The strategic alliance between the US and Israel in the early 1980s pushed Syria closer to the Soviet Union, and the Turkish-Israeli military alliance in 1996 prompted Damascus to begin restoring ties with Baghdad.

"What Washington unwittingly is doing is throwing Damascus into the arms of Baghdad. And that is counter-productive for the United States," Dr. Jouejati says.

Syria and Iraq, which are both ruled by rival branches of the secular Baath Party, have spent the past five years patching up decades of mutual hostility. Although there is little love for Saddam Hussein in Damascus, the ailing Syrian economy has grown heavily dependent on Iraq. Trade between Syria and Iraq – through the United Nations oil-for-food program – is estimated to have achieved $1 billion in 2001, double the amount from the previous year. Syria is alleged by the West to have earned another $1 billion from illegally imported oil from Iraq, in breach of UN sanctions. Damascus and Baghdad agreed last week to establish joint industrial projects, totaling some $500 million.

"Syria, very much like Turkey, is comfortable with the status quo," says Jouejati. "It is comfortable that Saddam Hussein is strong enough to keep Iraq united, but weak enough not to threaten his neighbors. Damascus would not like to see the regime toppled and substituted by a pro-American regime because in that case Damascus would be totally surrounded by American power."

Syria believes that with Hussein gone and a pro-US regime installed in Baghdad, Washington would be tempted to continue the process of regime change in the Arab world.

Juan Cole, professor of history at the University of Michigan in Ann Arbor, says that the strong bonds between some administration officials and right-wing Israelis are creating the atmosphere for a broader agenda beyond simply deposing Mr. Hussein.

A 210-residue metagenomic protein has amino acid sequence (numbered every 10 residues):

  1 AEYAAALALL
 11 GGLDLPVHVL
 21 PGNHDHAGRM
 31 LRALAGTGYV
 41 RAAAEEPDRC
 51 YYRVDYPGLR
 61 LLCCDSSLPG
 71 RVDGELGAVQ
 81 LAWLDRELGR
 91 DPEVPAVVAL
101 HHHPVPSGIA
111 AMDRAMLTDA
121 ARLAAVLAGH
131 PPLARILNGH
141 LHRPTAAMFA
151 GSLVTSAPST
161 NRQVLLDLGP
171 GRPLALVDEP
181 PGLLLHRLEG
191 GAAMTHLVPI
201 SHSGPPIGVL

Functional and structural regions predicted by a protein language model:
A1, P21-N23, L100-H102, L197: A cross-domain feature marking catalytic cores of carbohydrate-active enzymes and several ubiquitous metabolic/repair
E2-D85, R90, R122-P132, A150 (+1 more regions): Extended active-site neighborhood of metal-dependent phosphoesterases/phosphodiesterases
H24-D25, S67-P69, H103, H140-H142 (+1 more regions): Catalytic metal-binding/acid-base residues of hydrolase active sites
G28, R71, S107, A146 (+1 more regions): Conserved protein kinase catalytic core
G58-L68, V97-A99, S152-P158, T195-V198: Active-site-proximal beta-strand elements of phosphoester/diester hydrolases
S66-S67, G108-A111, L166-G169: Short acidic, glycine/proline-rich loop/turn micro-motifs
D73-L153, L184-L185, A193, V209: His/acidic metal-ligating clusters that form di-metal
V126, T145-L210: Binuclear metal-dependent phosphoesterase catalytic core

"I do not believe that the Bush administration wishes to invade Iraq primarily because it is afraid of Iraq's weapons of mass destruction capabilities," Professor Cole says. "That seems to me a smokescreen for the real ambition, which is to begin reshaping the political culture of the Middle East in ways that might favor the US and forestall increasing moves to radicalism, as in Al Qaeda."

Syrian President Bashar al-Assad recently called for "deeper unity and solidarity among Arab and Muslim countries in the face of American threats against the region."

Syrian officials have stepped up diplomatic contacts with key Arab states, such as Saudi Arabia and Egypt, as well as non-Arab Iran, an ally of Damascus and one of President Bush's three "axis of evil" countries.

The Arab League voiced strong opposition last week to an attack on Iraq, warning that it would "open the gates of Hell." Resolutions issued by the foreign ministers from 20 Arab states called for a "complete rejection of threats of aggression against some Arab countries, in particular Iraq."

Jouejati acknowledges "Syria's nervousness" as a US strike against Iraq draws closer, but says he had seen no evidence that Washington is seriously contemplating regime change in Damascus. Rather, the administration has good reason to encourage the reformist tendencies of Syria's youthful president and maintain his cooperation on Al Qaeda.

"It would be very unfortunate if there were forces in Washington that were thinking in terms of toppling a regime that is trying to push Syria into the modern age," he says.